gone

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See also: góneʼ

English[edit]

Etymology[edit]

From Middle English gon, igon, gan, ȝegan, from Old English gān, ġegān, from Proto-Germanic *gānaz (gone), past participle of *gāną (to go). Cognate with West Germanic Scots gane (gone), West Frisian gien (gone), Low German gahn (gone), Dutch gegaan (gone) and German gegangen (gone).

Pronunciation[edit]

Verb[edit]

gone

  1. past participle of go
  2. Alternative spelling of gon or gon': short for gonna, going to.

Adjective[edit]

gone (not comparable)

  1. Away, having left.
    Are they gone already?
  2. No longer existing, having passed.
    The days of my youth are gone.
    All the little shops that used to be here are now gone.
  3. Used up.
    I'm afraid all the coffee's gone at the moment.
  4. Dead.
    • 1837, L[etitia] E[lizabeth] L[andon], Ethel Churchill: Or, The Two Brides. [], volume I, London: Henry Colburn, [], OCLC 21345056, page 221:
      Dust, that a breath could blow aside, yet that was once, like ourselves, animate with hope, passion, and sorrow, is below; around are the vain memorials of human grief and human pride; yet all alike dedicated to the gone.
  5. Doomed, done for.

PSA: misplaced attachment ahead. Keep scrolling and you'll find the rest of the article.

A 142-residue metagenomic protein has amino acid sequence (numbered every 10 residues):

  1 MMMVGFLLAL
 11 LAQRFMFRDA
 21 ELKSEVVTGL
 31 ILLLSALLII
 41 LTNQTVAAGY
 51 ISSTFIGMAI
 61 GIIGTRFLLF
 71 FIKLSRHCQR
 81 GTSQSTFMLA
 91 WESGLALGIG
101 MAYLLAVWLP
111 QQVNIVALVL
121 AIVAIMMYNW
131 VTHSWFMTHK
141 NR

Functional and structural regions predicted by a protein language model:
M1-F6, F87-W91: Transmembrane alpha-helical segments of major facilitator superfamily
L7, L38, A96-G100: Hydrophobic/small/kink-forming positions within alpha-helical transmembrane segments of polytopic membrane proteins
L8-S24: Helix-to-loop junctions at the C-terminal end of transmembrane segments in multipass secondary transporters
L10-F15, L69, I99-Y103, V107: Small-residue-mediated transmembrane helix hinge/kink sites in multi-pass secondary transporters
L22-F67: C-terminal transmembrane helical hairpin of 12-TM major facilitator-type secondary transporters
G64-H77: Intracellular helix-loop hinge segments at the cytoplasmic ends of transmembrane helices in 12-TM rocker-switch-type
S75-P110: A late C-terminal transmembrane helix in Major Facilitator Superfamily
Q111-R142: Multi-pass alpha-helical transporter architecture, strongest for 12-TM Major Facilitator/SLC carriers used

Have you seen the company's revenue? It's through the floor. They're gone.
  6. (colloquial) Not fully aware of one's surroundings, often through intoxication or mental decline.
    Don't bother trying to understand what Grandma says; she's gone.
  7. (slang) Entirely given up to; infatuated with; used with on.
    He's totally gone on her.
  8. (informal, US, dated) Excellent; wonderful.
    It was a group of real gone cats.
    • 1957, Jack Kerouac, chapter 11, in On the Road, Viking Press, OCLC 43419454, part 1:
      «All right, all right, don’t drop your gold all over the place. I have found the gonest little girl in the world and I am going straight to the Lion’s Den with her tonight.»
  9. (archaic) Ago (used post-positionally).
    • 1999, George R.R. Martin, A Clash of Kings, Bantam 2011, p. 491:
      Six nights gone, your brother fell upon my uncle Stafford, encamped with his host at a village called Oxcross not three days ride from Casterly Rock.
  10. (US) Weak; faint; feeling a sense of goneness.
  11. Of an arrow: wide of the mark.
  12. Used to indicate the duration of a course of action or state of being, especially pregnancy; pregnant
    She’s three months gone

Translations[edit]

Preposition[edit]

gone

  1. (Britain, informal) Past, after, later than (a time).
    You'd better hurry up, it's gone four o'clock.

Derived terms[edit]

References[edit]

  • gone at OneLook Dictionary Search

Anagrams[edit]


Fijian[edit]

Noun[edit]

gone

  1. child

French[edit]

Alternative forms[edit]

Etymology[edit]

Apparently from Franco-Provençal gonet.

Pronunciation[edit]

Noun[edit]

gone m (plural gones)

  1. (Lyon dialect) kid (child)
    Synonyms: enfant, gosse

Further reading[edit]


Middle English[edit]

Etymology 1[edit]

From Old English guma.

Noun[edit]

gone

  1. Alternative form of gome (man)

Etymology 2[edit]

From Old English gān, ġegān.

Verb[edit]

gone

  1. Alternative form of gon (gone)

Plautdietsch[edit]

Verb[edit]

gone (3rd person present jeit, past jinkj, past participle jegone)

  1. to walk
  2. to go, to move
  3. to proceed
  4. (baking, of dough) to rise